Beyond Helicopter Parenting
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I often speak and write about “Good Enough Parenting”.
This is not because I or my clients aim low. On the contrary, we are all high achievers and by nature cringe a little when we hear the two words, “good enough”.
We think that good enough is the opposite of perfect. Show me a high achiever who is not aiming for perfection and I’ll show you a wolf in sheep’s clothing.
The antithesis of Good Enough Parenting is Perfectionist Parenting and it rests on the foundation of the belief that we need to optimize every aspect of our children’s lives. Much has been written about this way of raising kids and I don’t see the need to explore it further here.
But the consequences of raising our children as our projects are now evident to so many of us.
There is a considerable demographic of young adults (17 — 30ish) who are optimized to within an inch of their lives but are also held back by some seemingly invisible thread from fully embracing their capabilities and forging their own paths.
What did we do wrong?
First, let me say this. We didn’t do anything wrong.
We were simply reacting to the generation of parents before us who were somewhat absent. Again, they didn’t do anything wrong either. It’s just how things were. They let us roam freely (because the environment was far safer than today), they smoked in front of us, and well, let’s not even talk about seatbelts (what seatbelts?)!
The pendulum always swings to the other extreme before it settles somewhere in the middle and we were the generation who stepped into parenting at a time of profound reactiveness to the style of parenting we ourselves had experienced.
As a Professional Life Coach to young adults, my goal in this article is two-fold:
- Help any parent out there who is still stuck with blaming themselves for their child’s reluctance to engage with life whole-heartedly, to let go of the blame and shame. We did our very best and that’s all anyone can ask for.
- Request that you stop being your child’s personal assistant, operations manager, and alarm clock.
Yes, I’m asking you to go cold turkey and literally just stop.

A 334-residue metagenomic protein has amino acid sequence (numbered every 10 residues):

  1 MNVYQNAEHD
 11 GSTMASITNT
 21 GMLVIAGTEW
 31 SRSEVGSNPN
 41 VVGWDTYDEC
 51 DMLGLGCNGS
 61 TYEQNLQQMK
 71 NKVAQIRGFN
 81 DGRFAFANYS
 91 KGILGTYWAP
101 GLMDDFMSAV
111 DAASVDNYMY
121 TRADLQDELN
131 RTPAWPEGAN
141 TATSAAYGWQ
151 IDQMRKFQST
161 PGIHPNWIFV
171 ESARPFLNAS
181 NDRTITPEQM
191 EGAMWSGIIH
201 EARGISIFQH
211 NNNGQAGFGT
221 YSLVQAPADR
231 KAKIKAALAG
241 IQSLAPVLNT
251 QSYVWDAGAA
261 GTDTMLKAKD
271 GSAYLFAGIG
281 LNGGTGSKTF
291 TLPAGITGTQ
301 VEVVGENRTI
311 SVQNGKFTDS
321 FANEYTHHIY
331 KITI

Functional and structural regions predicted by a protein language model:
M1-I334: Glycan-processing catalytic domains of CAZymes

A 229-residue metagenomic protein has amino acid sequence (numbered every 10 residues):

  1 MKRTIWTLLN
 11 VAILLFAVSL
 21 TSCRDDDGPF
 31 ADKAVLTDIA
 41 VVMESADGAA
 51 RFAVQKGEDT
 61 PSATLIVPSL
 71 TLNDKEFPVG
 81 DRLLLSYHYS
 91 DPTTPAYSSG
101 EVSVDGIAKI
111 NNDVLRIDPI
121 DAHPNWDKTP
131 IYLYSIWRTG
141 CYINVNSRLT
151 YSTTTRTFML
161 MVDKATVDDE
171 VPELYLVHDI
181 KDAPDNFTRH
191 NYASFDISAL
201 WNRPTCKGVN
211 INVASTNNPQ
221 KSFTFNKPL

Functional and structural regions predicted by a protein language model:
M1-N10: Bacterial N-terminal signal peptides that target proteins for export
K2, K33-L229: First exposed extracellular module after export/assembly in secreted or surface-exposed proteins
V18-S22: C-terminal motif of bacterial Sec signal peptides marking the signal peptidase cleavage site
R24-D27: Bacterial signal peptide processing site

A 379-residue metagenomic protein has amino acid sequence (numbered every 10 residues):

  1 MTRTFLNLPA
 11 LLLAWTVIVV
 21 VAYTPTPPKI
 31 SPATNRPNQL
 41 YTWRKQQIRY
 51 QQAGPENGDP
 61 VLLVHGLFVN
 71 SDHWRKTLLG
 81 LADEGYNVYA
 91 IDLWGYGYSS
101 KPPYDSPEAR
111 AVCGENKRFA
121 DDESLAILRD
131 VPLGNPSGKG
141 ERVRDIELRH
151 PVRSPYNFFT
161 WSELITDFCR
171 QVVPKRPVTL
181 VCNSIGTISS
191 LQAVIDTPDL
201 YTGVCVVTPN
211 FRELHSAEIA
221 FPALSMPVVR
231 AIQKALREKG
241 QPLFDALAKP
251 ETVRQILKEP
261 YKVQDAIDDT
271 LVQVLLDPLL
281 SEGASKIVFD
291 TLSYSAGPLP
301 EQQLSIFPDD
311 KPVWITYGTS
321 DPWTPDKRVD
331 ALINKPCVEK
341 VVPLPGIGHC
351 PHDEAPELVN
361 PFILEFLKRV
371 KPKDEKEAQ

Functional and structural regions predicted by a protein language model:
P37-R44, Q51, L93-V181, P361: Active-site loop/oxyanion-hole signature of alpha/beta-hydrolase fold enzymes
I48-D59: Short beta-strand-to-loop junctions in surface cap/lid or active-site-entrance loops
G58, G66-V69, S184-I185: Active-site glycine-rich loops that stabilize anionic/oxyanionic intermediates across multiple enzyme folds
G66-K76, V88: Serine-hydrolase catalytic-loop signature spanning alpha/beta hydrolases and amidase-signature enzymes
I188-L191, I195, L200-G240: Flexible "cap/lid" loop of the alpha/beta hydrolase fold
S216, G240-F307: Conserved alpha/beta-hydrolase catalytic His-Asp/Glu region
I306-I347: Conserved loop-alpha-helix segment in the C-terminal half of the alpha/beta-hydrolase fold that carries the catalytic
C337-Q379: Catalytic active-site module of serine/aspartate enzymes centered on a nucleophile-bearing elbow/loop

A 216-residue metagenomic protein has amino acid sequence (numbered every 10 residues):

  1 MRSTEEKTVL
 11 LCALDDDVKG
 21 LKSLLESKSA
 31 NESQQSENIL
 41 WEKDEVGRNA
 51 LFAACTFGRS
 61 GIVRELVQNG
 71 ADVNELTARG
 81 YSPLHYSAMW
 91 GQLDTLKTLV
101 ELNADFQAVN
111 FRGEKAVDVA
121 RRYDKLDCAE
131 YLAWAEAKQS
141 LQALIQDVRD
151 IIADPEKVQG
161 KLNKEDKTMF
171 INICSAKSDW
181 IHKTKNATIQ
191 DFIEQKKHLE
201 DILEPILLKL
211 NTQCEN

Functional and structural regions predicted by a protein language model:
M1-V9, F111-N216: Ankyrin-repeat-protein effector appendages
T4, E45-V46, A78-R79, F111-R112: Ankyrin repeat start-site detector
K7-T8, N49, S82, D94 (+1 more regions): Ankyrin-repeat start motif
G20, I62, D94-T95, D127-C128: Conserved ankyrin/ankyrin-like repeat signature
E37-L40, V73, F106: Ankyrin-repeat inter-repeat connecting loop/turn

Your fears for your child, should you stop playing the above mentioned roles, are not entirely unfounded. Afterall he or she has been dependent on a slew of helpers to simply get through a day, let alone a life.
Expect failures, anger, and near disasters. Expect your child to regress and try every manipulation possible to shame and guilt you into reporting back to your post.
Stand strong and give your child the only two things that are the actual pillars of effective parenting:
- Unconditional love and
- Respect for their uniqueness
Beware, this practice is not for the weak-kneed. Bad things can and probably will happen when you stop being the driver of your (now adult) child’s life. But you have to let them (and you) suffer in service of a greater good — the ability to build actual life skills.
Although I help my clients build life skills, it’s always an uphill battle when their parents (regardless of my requests) continue to be their child’s right and left hands — their assistants and managers, their alarm clocks, snooze buttons and calendars.
The famous Marshmallow test of 1972 which measured how well children could delay immediate gratification to receive greater rewards in the future, now ironically, is the one test that we parents need to successfully pass.
We need to show our children that we are not fragile and can handle their failures!
In doing so, we model actual resilience and confidence and show them the only path forward — the ability to believe they are anti-fragile and can handle failure without falling apart.